72. Hi says:

    Is it possible to make the mousse without gelatine? (Could you maybe give me an alternative?)

    Thanks! :)

    • Elizabeth says:

      Hi, Unfortunately this particular mousse recipe requires gelatin–the mousse will be soft and won’t set without it. I know agar-agar can sometimes be substituted for gelatin, but I haven’t tried it in this mousse and can’t confidently recommend it or advise on quantities.

  73. Tammy says:

    Made this for Easter dessert…got rave reviews. Note to other bakers: don’t use frozen raspberries in the mousse…opt for fresh. My first batch of the raspberry mousse separated when I added some semi-frozen fruit. Oops! Other than that, the recipe was great.

  74. […] Mat made me a twist on this delicious mousse cake that is chilling in the fridge right now. Prep time 2 hours? Let’s get real here. This took […]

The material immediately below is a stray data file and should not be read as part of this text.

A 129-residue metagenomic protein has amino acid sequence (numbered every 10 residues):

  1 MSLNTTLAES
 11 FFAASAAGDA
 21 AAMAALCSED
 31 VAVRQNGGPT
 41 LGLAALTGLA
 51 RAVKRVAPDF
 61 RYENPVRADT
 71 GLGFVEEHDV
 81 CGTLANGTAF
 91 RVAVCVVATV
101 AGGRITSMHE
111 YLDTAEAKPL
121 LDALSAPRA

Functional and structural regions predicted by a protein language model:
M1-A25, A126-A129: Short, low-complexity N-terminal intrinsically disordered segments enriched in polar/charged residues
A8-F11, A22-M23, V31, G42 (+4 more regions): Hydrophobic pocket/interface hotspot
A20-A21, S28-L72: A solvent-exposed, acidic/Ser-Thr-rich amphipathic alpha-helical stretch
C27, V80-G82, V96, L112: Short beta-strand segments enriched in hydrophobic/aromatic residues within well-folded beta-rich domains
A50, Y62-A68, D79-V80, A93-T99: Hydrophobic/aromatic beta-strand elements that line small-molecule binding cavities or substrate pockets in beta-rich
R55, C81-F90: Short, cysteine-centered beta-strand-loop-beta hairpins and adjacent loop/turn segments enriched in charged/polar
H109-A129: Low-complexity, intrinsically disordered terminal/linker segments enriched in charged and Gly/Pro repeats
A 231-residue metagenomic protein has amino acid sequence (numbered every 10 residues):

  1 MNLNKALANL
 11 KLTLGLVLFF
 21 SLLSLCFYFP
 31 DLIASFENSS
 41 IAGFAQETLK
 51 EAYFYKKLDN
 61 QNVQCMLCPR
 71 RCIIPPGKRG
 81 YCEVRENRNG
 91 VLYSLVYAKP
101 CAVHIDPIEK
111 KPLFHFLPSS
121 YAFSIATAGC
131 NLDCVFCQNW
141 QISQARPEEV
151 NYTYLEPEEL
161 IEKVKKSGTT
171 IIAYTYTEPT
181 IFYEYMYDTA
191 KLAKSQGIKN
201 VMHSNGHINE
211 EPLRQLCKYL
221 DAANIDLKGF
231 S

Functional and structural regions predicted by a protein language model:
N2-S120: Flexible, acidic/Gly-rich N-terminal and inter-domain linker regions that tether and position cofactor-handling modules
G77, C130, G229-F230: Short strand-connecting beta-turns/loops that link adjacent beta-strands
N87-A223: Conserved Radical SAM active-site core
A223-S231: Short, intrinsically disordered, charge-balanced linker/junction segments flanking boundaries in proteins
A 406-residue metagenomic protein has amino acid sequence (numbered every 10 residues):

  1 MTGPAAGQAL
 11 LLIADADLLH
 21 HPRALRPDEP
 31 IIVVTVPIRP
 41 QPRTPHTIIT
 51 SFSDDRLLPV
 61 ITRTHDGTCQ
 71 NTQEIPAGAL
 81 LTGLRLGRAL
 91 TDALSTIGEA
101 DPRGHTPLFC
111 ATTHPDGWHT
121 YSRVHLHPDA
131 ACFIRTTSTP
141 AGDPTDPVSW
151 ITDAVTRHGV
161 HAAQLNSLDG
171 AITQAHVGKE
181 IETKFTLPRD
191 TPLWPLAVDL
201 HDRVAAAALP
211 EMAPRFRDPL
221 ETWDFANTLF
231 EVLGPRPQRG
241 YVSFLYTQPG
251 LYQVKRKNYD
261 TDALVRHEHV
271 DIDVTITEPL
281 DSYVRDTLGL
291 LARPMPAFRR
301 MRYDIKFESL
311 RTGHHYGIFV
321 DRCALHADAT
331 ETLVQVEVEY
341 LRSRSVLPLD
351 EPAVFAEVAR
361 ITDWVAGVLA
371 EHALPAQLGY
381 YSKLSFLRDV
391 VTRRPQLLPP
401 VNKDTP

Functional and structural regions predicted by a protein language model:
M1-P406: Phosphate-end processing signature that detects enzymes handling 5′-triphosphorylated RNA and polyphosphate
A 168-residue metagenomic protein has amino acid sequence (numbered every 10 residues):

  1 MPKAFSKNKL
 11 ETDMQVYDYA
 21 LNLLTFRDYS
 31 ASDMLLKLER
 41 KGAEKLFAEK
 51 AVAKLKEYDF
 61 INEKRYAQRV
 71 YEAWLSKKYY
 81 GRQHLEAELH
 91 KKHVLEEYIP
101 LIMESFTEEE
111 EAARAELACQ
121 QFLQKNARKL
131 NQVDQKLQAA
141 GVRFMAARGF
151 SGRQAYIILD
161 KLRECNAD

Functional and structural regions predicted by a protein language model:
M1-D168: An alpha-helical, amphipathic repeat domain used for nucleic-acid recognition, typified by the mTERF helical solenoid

75. Lyanne says:

    Hi,I made this on the weekend and have to say it looked just as gorgeous as yours. I just have two questions. Does it have to have gelatin? I thought it tasted abit rubbery and not fluffy. The raspberry section was very pale, blended in with the white,should I have added more raspberries? Do u think you could do a middle layer with Mars bars chopped up in it? It’s my bosses farewell and I want to make this for her but she loves caramel. Any suggestions welcome.

    • Elizabeth says:

      Hi Lyanne, unfortunately the gelatin is necessary, especially if you want to be able to cut the cake into neat slices and have it hold its shape. You can try reducing the amount to get a texture you like better–I’d try only reducing about 1/2 tsp or so at first, to make sure it still sets. You can DEFINITELY do Mars bars chopped up in the middle–that sounds awesome! It might be a bit of a mess to cut, but keeping the bars in small pieces would probably help with that. I’d love to hear how it goes if you give it a try!

  76. Lyanne says:

    Thanks for getting back to me, I’m making it for sat night so will let you know how it turns out!